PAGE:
Taking Fun Seriously, Part 2

At a recent GDC Canada event, Dr. Clive Chandler discussed several aspects of psychology in MMO’s.

One topic was belief, which relies on trust, which can depend on some very odd things. For example, an NPC’s accent:

In 2003, research found that interviewers had different biases against interviewees with different accents, even with identical qualifications and experience. BT also found that customers were most likely to trust representatives with a Scottish accent.

“If an NPC looks like a ruffian and has an accent of a ruffian, they are perceived as less trustworthy,” says Chandler. He explained that the feeling of belief is achieved when the emotions of acceptance and trust are developed. Partly: “Designers need to design for trust,” he advised.

Hmm, is it a coincidence that the most trustworthy member of OOTS (my favorite webcomic) speaks in a Scottish accent?

We all like our games to give us “an edge”, don’t we. I know I’ve pined for the “good old days” where a long corpse run was just one bad pull away. We’re talking about fear, and prolonged fear. But it’s just a game, right?

Wrong? According to Dr. Chandler, fear

which can cause physiological responses due to the “fight or flight” impulse. Many people love that sensation: “Look at the prevalence of the horror movie; it’s everywhere. Look at horror games.”

“Surely there’s no harm in that? Well, actually, there is,” said Chandler: Scientists have recently determined that after sustained fear, bodies stop producing adrenaline and being producing cortisol, which begins to break down non-essential organs and tissues to feed vital organs, increasing pain, promoting heart disease, high blood pressure, diabetes, and obesity.

While adrenalin suspends digestion and dissipates after resolution and exercise, cortisol does not.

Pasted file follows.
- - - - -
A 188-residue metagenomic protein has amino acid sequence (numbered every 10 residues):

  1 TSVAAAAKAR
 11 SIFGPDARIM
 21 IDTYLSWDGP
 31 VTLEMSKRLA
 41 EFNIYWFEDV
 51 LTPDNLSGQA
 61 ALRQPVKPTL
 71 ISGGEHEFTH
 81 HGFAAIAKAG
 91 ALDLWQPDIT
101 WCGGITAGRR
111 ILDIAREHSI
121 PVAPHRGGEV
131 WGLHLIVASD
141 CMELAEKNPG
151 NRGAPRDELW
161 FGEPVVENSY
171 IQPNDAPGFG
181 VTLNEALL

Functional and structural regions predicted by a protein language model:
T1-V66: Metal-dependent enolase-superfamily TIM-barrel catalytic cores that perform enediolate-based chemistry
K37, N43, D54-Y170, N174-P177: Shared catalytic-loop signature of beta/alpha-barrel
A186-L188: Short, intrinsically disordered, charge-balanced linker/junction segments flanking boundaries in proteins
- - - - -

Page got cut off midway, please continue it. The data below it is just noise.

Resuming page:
But as of this year, scientists have apparently determined that there is another anti-stress hormone that potentially counteracts the effects of cortisol. It induces emotional bonding like hugging and kissing, as well as “basic feelings of comfort, security, and love.”

Which, of course, will mean it subject to mocking and ridicule. Really, who wants to be healthy when it means being labelled a “care bear”? Really, I don’t think a game needs to be all unicorns and rainbows, but there needs to be a rhythm to it, an alternation between comfort and stress, between safety and danger. Oddly, the slower pace of old Everquest gave you just that.

In Everquest 2, the fast pace of combat makes this design much harder, since an instance that is very challenging for one group can be a cakewalk for another. One possibility is to engineer built-in waits. LOTRO instances are usually guided by an NPC who at times will go inactive and stay there until you tell him or her to go again. This provides a good opportunity for biobreaks, and dealing with other afk stuff, and allows a mental rest period. This sort of thing doesn’t have to be built in, the smart group leader can build them in, but she will have to judge the challenge level the group is experiencing. If it’s easy, then probably everyone will want to just keep going.

In any case, it’s one more example of how gaming, gaming situations, and characters are real enough as far as our brains and bodies are concerned to give us real world issues.

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